Lisa Eunyoung Lee, MS, BSc: Myelin Water Imaging in the Spinal Cord


The research assistant at the University of British Columbia-Vancouver detailed the success of myelin water imaging in the spinal cords of both healthy controls and patients with multiple sclerosis.

“Using our advanced MRI technique, our team has shown that [myelin water imaging] is also robust when done in the spinal cord of healthy controls and disease pathology.”

The use of conventional magnetic resonance imaging (MRI) in multiple sclerosis (MS) treatment is helpful for physicians in the qualitative measurements of MS such as the diagnosis of the disease, and its management and monitoring. Although, as with many tools, it comes with its limitations, which in turn leads to a lack of specificity in its measurements.

Lisa Eunyoung Lee, MS, BSc, a research assistant in the Division of Neurology at the University of British Columbia in Vancouver, Canada, and a group of colleagues developed a quantitative MRI technique called myelin water imaging, intended for use in the study of neurological diseases such as MS and neuromyelitis optica spectrum disorder. As such, the group is attempting to utilize this new technique to reconcile some of the limitations that are experienced with standard MRI—specifically in by measuring myelin abnormalities in the spinal cord.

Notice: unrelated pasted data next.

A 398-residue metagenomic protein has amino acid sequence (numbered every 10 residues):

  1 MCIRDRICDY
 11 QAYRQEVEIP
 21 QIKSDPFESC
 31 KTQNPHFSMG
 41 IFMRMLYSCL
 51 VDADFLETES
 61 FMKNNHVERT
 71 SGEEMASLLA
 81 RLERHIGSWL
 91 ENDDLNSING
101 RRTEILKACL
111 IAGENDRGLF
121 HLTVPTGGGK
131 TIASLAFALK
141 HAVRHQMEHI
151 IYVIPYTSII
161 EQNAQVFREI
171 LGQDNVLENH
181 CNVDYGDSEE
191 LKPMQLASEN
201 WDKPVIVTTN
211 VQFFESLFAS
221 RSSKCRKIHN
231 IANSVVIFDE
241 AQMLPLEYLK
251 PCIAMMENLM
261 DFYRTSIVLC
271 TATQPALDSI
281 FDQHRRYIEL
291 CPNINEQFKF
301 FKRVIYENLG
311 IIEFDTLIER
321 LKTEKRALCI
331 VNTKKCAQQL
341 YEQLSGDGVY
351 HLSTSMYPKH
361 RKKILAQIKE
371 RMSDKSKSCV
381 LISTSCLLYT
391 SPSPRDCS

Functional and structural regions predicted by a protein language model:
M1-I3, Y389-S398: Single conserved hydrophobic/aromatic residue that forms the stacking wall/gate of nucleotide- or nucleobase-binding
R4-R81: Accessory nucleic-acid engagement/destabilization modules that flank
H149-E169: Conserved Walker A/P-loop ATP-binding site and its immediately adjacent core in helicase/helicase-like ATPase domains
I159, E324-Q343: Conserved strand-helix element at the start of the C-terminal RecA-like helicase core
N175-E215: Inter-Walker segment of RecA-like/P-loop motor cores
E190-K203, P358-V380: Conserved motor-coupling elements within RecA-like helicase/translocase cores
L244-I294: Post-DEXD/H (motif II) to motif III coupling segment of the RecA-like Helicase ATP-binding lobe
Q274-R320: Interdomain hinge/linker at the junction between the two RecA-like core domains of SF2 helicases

At the Americas Committee for Treatment and Research in MS (ACTRIMS) Forum in Dallas, Texas, Lee presented data on this technique’s assessment of cervical cord white matter in relapsing and progressive MS compared to healthy controls as well as to evaluate the correlation between it and clinical disability as measured by the timed 25-foot walk and Expanded Disability Status Scale (EDSS).

The team’s findings were suggestive that myelin damage may, in part, contribute to disability in progressive MS. Lee shared her insight with NeurologyLive® in an interview.


Lee LE, Dvorak AV, Abel S, et al. Myelin abnormality in the cervical spinal cord is associated with clinical disability in MS. Presented at: ACTRIMS Forum; February 28 to March 2, 2019; Dallas, TX. Poster #4184.

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